20 But thou, O Lord, remove not thy help to a distance from me; look towards my defence.

23 I will declare thy name to my brethren: in the midst of the church will I praise thee.

24 Ye that fear the Lord, praise him: all ye the seed of Jacob, glorify him.

Second Reading: Philippians 2:6-11

Imitating Christ’s Humility

6 Who being in the form of God, thought it not robbery to be equal with God:

7 But emptied himself, taking the form of a servant, being made in the likeness of men, and in habit found as a man.

8 He humbled himself, becoming obedient unto death, even to the death of the cross.

9 For which cause God also hath exalted him, and hath given him a name which is above all names:

10 That in the name of Jesus every knee should bow, of those that are in heaven, on earth, and under the earth:

11 And that every tongue should confess that the Lord Jesus Christ is in the glory of God the Father.

Gospel: Luke 22:14-23:56

The Institution of the Lord’s Supper

14 And when the hour was come, he sat down, and the twelve apostles with him.

15 And he said to them: With desire I have desired to eat this pasch with you, before I suffer.

16 For I say to you, that from this time I will not eat it, till it be fulfilled in the kingdom of God.

17 And having taken the chalice, he gave thanks, and said: Take, and divide it among you:

18 For I say to you, that I will not drink of the fruit of the vine, till the kingdom of God come.

19 And taking bread, he gave thanks, and brake; and gave to them, saying: This is my body, which is given for you. Do this for a commemoration of me.

20 In like manner the chalice also, after he had supped, saying: This is the chalice, the new testament in my blood, which shall be shed for you.

21 But yet behold, the hand of him that betrayeth me is with me on the table.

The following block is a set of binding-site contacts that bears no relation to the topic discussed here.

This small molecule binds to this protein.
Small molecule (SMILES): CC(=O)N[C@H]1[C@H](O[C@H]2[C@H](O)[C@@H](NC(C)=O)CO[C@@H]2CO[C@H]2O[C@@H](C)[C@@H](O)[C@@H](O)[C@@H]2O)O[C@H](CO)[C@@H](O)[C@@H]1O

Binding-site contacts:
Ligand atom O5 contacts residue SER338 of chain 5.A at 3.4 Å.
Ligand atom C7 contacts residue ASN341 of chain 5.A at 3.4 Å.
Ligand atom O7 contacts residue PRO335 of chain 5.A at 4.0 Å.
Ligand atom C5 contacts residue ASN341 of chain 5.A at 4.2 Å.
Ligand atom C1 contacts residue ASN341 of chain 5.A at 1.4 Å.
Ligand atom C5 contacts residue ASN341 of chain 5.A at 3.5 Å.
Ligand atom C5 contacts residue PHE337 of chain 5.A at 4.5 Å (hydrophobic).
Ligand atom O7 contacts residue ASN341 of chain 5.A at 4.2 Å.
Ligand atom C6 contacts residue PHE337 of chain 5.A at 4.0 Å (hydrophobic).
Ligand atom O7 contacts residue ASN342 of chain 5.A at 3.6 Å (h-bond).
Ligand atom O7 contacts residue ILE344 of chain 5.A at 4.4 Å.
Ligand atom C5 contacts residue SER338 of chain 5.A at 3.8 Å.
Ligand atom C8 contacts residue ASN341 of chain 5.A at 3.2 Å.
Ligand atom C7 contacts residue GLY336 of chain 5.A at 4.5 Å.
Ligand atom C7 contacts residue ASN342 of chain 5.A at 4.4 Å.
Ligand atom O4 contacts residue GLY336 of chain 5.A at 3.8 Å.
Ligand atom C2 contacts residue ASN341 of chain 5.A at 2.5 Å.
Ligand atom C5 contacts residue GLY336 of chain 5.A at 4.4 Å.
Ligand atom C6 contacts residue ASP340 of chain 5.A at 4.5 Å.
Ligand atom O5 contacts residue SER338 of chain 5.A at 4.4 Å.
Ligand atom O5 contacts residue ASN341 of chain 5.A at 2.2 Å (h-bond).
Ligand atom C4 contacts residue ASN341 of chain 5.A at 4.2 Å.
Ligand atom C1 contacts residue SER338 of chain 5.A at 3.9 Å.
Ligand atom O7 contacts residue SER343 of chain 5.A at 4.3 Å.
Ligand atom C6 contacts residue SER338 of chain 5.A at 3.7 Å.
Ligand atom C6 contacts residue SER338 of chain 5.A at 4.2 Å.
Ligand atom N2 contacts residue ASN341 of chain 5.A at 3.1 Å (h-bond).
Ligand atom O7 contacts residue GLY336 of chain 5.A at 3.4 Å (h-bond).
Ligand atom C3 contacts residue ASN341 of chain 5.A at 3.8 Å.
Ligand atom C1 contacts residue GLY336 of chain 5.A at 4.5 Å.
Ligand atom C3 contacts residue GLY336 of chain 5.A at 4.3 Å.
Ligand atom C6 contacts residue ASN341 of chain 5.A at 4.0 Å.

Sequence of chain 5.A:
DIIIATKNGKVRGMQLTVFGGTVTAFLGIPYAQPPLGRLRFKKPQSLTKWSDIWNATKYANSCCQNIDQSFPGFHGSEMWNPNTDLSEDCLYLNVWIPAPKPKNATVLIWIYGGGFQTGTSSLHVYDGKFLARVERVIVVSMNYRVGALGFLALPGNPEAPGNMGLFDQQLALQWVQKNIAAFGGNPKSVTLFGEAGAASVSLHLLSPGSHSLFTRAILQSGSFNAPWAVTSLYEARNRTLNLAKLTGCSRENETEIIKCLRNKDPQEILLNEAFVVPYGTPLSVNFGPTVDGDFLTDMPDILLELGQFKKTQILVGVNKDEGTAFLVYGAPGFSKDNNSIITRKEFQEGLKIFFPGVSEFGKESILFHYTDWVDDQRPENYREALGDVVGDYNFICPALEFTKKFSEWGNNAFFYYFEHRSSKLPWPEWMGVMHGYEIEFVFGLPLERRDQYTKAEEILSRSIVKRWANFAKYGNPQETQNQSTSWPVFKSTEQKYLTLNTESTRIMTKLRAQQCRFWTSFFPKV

22 And the Son of man indeed goeth, according to that which is determined: but yet, woe to that man by whom he shall be betrayed.

23 And they began to inquire among themselves, which of them it was that should do this thing.

The Dispute about Greatness

24 And there was also a strife amongst them, which of them should seem to be the greater.

25 And he said to them: The kings of the Gentiles lord it over them; and they that have power over them, are called beneficent.

26 But you not so: but he that is the greater among you, let him become as the younger; and he that is the leader, as he that serveth.

27 For which is greater, he that sitteth at table, or he that serveth? Is it not he that sitteth at table? But I am in the midst of you, as he that serveth:

28 And you are they who have continued with me in my temptations:

29 And I dispose to you, as my Father hath disposed to me, a kingdom;

30 That you may eat and drink at my table, in my kingdom: and may sit upon thrones, judging the twelve tribes of Israel.

Jesus Predicts Peter’s Denial

31 And the Lord said: Simon, Simon, behold Satan hath desired to have you, that he may sift you as wheat:

32 But I have prayed for thee, that thy faith fail not: and thou, being once converted, confirm thy brethren.